2001 Holiday Books

 

(This column was first published in the December 10, 2001 Buffalo News.)

 

    Here are a few of the quite remarkable number of excellent natural history books published recently to consider for holiday gifts.

 

    The Roger Tory Peterson Institute's Natural History Atlas to the Chautauqua-Allegheny Region by Mark Baldwin and others.* This book -- just out this week -- sets a high standard for regional guides. The coverage is encyclopedic and I cannot imagine a better introduction to these two counties. I only wish I had this book on my visits to southwestern New York last summer. Although we have several good guides describing places to visit in Erie and Niagara Counties, none approach the thoroughness of this volume. I hope that it will encourage a local team to undertake a comparable project.

 

    Alfred Russel Wallace: A Life by Peter Raby (Princeton University Press) is, I believe, the finest biography of this co-discoverer with Charles Darwin of natural selection, the driving force of evolution. Wallace has always been a personal favorite: like so many Victorian scientists who made major contributions to our thinking, today he would be considered an amateur -- and therefore second-rate -- by many academics. Self-trained he was, but he brought to his collecting expeditions to South America and the East Indies a first class mind, always concerned with the larger forces at work. Raby honors this intellectual giant by making his important work completely accessible to us.

 

    If you own a dog or are considering bringing one into your home, you should read Dogs by Raymond and Lorna Coppinger. This book completely lives up to its sub-title: A Startling New Understanding of Canine Origin, Behavior and Evolution. You may not always agree with the authors, but you owe it to your pet to read and consider carefully what they have to say.

 

    The Cornell Lab of Ornithology compiles bird feeding reports nationally. Drawing on them, Margaret Barker and Jack Griggs have written The FeederWatcher's Guide to Bird Feeding (HarperResource).** Jammed with information about identification, food, feeders, landscaping, raiders (AKA squirrels) and predators, this book will serve as well inside as your feeder does outside.

 

    One book for the serious scientist: Charles Michener's The Bees of the World (Johns Hopkins University Press). Only specialists may be interested in the 16,325 bee species, but a number of the 30 brief introductory essays are of far broader appeal and the author's two page Preface autobiography should be read by any youngster interested in nature.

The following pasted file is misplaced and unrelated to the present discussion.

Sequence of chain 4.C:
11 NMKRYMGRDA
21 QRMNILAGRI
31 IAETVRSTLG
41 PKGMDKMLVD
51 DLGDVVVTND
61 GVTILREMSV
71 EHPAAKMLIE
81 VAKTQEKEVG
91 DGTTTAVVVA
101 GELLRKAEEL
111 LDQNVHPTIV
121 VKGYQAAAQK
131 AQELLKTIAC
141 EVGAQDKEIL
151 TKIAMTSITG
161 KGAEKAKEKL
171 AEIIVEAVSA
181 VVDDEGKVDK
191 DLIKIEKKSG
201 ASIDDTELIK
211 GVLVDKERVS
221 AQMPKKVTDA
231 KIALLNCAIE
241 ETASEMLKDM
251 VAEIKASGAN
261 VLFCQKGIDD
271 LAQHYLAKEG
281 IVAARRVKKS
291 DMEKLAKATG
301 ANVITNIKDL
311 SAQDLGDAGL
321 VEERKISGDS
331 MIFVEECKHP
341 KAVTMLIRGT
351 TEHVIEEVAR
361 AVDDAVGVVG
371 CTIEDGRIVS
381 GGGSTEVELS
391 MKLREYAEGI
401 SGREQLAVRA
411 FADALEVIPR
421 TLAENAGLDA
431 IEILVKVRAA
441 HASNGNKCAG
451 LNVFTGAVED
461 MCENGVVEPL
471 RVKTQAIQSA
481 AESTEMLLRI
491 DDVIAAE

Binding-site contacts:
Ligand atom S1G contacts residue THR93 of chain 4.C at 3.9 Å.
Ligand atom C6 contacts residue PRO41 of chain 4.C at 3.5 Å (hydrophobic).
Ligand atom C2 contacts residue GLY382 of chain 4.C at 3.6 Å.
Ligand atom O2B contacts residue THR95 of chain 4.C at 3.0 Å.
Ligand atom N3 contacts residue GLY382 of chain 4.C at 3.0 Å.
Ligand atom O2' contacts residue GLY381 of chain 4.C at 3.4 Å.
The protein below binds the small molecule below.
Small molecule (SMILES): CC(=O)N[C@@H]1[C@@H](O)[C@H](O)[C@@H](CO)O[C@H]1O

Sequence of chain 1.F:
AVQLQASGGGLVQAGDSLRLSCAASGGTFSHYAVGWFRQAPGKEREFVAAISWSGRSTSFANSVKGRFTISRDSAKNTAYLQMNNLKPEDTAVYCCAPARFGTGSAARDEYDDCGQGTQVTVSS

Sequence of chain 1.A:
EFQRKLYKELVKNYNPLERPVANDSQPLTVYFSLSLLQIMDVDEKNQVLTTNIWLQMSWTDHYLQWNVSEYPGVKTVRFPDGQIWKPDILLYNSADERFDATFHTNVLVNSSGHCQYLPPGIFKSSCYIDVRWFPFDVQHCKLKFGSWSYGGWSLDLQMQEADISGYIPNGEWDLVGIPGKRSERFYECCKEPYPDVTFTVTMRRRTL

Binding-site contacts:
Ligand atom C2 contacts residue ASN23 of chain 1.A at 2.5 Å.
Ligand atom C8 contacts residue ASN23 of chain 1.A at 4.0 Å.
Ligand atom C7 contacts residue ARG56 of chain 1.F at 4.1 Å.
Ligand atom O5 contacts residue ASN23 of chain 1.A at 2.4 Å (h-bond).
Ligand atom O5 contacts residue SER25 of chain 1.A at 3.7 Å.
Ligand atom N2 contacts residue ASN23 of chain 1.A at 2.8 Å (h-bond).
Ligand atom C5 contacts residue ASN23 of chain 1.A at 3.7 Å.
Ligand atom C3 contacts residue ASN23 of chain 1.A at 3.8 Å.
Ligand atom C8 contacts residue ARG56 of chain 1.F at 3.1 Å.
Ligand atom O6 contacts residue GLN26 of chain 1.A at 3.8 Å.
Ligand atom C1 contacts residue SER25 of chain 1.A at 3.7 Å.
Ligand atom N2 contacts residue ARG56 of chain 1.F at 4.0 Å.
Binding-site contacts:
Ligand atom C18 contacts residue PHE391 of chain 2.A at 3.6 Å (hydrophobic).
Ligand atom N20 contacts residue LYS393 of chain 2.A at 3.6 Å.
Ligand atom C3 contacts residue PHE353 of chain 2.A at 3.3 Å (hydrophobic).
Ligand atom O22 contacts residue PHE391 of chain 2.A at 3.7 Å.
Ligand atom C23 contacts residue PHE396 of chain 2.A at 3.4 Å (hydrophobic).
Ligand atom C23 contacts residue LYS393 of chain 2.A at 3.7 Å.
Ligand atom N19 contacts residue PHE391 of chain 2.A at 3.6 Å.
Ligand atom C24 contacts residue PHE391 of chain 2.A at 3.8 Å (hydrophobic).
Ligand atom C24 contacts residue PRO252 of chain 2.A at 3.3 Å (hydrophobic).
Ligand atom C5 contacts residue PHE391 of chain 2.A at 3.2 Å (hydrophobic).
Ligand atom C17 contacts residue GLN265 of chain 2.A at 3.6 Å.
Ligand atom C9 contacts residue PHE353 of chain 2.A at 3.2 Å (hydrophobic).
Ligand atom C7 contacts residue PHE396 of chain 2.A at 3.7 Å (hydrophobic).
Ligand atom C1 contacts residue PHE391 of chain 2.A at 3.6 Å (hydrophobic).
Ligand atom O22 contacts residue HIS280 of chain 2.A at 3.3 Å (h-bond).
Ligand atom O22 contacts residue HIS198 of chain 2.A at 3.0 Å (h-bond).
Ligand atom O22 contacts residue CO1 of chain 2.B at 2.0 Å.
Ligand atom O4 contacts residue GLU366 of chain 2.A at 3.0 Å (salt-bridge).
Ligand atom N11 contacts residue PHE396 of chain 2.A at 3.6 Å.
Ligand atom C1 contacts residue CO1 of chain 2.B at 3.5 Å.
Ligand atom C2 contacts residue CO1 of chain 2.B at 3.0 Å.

Scott Ensminger's guide this year is Finger Lakes Falls.*** Falls hunting may seem to many a strange hobby, but having joined Scott and Ross Markello on several of their expeditions, I can appreciate their excitement. By following Scott's instructions, you can share those experiences.

 

    For any of those who, like me, are both frightened and hypnotized by snakes, I strongly recommend Jeremy Seal's The Snakebite Survivors' Club (Harcourt). Seal has collected stories from around the world but none are as genuinely scary as that of Darlene Summerford of Scottsboro, Alabama. Well worth retelling around a midnight campfire.

 

    For this list's finest prose I recommend Hannah Holmes, The Secret Life of Dust (Wiley). In this book dust rises from "dry as" to remarkably interesting -- and important as our recent brushes with anthrax have demonstrated.

 

    Finally and far too briefly noted: Carl Zimmer's Evolution: The Triumph of an Idea (HarperCollins) which supplements the TV series perfectly. The Granite Landscape: A Natural History of America's Mountain Domes, from Acadia to Yosemite by Tom Wessels will provide Adirondack climbers much information about the rocks on which they tread. And Errol Fuller's Extinct Birds (Comstock), beautiful portraits and brief essays about our missing avifauna.-- Gerry Rising


Here is some information about where to obtain the harder-to-find books:

* From Jim Berry at the Roger Tory Peterson Institute: "We do not have a Buffalo outlet for the book a the present time. We need one. Orders can be made by calling (800)758-6841 or by e-mail."

** From Allison Wells at the Cornell Lab of Ornithology: "They can purchase it from our online store or from the Wild Birds Unlimited store here in Sapsucker Woods at (877) 266-4928." This suggests the possibility of obtaining the book from the local Wild Birds Unlimited store at 3835 McKinley Avenue in Blasdell (823-7889).

*** From Scott Ensminger: People can order the book directly from me. The prices are: $17.55 (non-New York residents) or $18.95 (New York residents). Prices include tax and postage. Make your check or money order payable to and order from: Falzguy Publishing, c/o Scott A. Ensminger, 784 Meadow Drive, North Tonawanda, NY 14120.